# How to test for magnesium and calcium oxide?

Is there a way to test for $\ce{MgO}$ and $\ce{CaO}$?

I want to prove that $\ce{MgO}$ and $\ce{CaO}$ are created from their respective calcinations.

$$\ce{MgCO3 (s)->[heat] MgO(s) + CO2(g)}$$

$$\ce{CaCO3 (s)->[heat] CaO(s) + CO2(g)}$$

• For iron clad proof!?! Use $200,000 x-ray diffractometer. – MaxW Feb 7, 2017 at 3:14 • I assume these are 2 separate solutions, one with MgCO3 and one with the CaCO3, and not a single mixture of the two? Or do I have that wrong? Feb 7, 2017 at 5:22 • @airhuff - ?!? the (s) in the chemical equations means solids not solutions. – MaxW Feb 7, 2017 at 5:30 • @MaxW, brain-skip on my part, slipped right by me, thx. My first thought for a quick and dirty test is to heat the salts under an inert gas stream, measure the CO2 coming off by whatever means, then weigh the remaining solid and see if it all adds up. If you really want to be sure, digest the solid, dilute like crazy, and measure by Mg or Ca ICP-AES or AA! Feb 7, 2017 at 5:44 • @MaxW, yes, proof is by degrees. And I said to measure the Mg and Ca by ICP or AA. The liberated$\ce{CO2}$(g means gas here ;) would simply be measured by any number of classical techniques (titration in cheap$\ce{CO2}$coulometer, IR detector, adsorb and weigh, etc.). You could also measure the oxygen in the (undigested) solid by classical pyrolytic Mertz oxygen analysis (~35$ analysis), though the latter could have a 10% + relative uncertainty in this matrix. Feb 7, 2017 at 6:34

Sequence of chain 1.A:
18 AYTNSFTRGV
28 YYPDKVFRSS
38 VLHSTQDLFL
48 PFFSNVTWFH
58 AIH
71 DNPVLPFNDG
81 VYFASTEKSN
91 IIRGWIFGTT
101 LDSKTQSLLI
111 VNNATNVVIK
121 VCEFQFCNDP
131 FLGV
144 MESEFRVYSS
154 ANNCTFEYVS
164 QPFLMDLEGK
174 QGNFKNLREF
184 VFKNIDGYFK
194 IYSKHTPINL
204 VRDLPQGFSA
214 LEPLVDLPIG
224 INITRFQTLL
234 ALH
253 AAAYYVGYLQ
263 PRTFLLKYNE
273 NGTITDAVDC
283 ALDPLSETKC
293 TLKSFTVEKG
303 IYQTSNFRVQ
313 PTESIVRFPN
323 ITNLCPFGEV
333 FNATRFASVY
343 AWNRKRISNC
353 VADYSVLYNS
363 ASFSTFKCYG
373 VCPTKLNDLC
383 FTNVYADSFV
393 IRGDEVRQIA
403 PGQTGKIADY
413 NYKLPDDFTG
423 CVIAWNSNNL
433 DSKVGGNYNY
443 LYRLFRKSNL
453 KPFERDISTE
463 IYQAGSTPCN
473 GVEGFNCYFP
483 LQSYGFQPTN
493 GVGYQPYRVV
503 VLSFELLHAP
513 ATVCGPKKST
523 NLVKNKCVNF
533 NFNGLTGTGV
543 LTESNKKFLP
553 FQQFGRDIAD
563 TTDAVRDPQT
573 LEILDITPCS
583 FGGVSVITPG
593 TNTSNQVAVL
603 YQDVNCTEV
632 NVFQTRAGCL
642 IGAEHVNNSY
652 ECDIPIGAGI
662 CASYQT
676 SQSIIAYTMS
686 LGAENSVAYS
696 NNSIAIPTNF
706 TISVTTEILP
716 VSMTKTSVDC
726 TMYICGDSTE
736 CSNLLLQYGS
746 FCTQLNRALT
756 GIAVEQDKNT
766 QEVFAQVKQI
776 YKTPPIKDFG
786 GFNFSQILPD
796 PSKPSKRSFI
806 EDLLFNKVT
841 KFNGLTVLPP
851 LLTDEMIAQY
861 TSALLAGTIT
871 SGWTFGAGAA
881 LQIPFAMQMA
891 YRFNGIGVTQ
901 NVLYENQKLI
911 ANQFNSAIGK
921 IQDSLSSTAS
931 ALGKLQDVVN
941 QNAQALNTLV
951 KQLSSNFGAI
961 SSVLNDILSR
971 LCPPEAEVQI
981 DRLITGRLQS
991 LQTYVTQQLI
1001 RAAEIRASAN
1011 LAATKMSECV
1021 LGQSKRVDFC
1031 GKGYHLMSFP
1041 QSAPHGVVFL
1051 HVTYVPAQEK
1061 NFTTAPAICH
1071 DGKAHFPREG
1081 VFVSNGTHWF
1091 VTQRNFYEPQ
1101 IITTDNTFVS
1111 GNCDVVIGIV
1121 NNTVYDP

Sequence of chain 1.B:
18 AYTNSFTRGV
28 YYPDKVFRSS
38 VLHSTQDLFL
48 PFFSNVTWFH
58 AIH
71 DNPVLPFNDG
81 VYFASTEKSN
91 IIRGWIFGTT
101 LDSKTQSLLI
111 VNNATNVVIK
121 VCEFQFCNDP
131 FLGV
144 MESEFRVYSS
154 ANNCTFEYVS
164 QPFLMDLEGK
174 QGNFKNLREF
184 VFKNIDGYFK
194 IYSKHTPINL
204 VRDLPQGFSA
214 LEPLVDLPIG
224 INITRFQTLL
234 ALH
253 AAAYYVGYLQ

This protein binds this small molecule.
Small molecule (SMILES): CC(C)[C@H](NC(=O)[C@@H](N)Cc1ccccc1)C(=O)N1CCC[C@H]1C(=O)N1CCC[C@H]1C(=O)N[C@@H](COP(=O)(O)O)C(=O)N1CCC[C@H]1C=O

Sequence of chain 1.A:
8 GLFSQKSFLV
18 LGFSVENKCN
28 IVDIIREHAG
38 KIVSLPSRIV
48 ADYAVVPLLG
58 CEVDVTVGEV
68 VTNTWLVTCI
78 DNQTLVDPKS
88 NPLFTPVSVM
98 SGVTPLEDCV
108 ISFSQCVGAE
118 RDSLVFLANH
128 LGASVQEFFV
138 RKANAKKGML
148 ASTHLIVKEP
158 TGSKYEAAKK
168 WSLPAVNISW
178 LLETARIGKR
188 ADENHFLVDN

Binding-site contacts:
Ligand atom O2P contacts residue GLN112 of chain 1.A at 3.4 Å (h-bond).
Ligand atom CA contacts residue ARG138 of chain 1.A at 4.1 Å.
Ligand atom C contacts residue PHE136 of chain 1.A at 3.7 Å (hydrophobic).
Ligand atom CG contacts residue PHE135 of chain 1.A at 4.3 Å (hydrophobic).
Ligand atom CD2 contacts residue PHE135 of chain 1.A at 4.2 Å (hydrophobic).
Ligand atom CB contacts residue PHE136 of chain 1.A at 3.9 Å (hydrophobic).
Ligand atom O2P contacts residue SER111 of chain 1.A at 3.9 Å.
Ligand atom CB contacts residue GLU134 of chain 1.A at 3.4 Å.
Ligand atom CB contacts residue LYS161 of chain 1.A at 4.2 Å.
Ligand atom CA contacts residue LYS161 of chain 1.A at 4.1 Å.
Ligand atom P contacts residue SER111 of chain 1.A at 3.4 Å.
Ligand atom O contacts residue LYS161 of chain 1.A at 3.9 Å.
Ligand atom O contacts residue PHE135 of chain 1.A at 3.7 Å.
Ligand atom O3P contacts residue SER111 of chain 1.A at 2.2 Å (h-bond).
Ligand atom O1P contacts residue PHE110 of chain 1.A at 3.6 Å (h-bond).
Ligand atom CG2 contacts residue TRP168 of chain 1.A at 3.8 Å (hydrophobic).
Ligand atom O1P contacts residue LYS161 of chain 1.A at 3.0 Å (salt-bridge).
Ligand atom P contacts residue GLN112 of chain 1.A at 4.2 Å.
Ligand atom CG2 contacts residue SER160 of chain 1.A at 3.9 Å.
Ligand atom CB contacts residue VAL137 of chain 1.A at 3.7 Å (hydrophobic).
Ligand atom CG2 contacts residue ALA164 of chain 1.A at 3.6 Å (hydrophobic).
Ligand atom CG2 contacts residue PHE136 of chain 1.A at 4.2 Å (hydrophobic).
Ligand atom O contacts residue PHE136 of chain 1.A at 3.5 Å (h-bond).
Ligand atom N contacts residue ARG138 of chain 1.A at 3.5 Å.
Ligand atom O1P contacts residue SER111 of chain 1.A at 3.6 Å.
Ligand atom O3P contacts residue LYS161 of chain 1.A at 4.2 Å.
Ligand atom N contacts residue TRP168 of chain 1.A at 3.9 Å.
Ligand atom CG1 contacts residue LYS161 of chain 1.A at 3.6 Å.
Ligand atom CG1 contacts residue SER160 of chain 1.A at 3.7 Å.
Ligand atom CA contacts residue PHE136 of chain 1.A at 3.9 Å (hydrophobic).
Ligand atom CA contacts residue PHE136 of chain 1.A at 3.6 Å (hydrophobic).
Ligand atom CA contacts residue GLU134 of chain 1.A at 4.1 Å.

Test for formation of metal oxides

The formation of metal oxides can be tested by their reaction with water. Magnesium oxide is almost insoluble in water(0.0086 g/100 mL (30 °C)) and magnesium hydroxide is formed in only negligible amount. However calcium oxide is soluble in water and forms calcium hydroxide to a large extent.

Differentiating magnesium oxide and calcium oxide

You can differentiate magnesium oxide and calcium oxide through salt analysis. Magnesium oxide is primarily $\ce{Mg^2+}$ and calcium oxide $\ce{Ca^2+}$. For $\ce{Mg^2+}$, use ammonium phosphate test (forms mainly white crystalline mineral or struvite)

$$\ce{Mg^2+ + NH4+ + PO4^{3−} <=> MgNH4PO4↓->[H2O] MgNH4PO4⋅6H2O}$$

$\ce{Ca^2+}$ is detected through ammonium oxalate test (a white precipitate is formed)

$$\ce{Ca^2+ + C2O4^{2−} + 2H2O ⟶ CaC2O4 ⋅2H2O}$$

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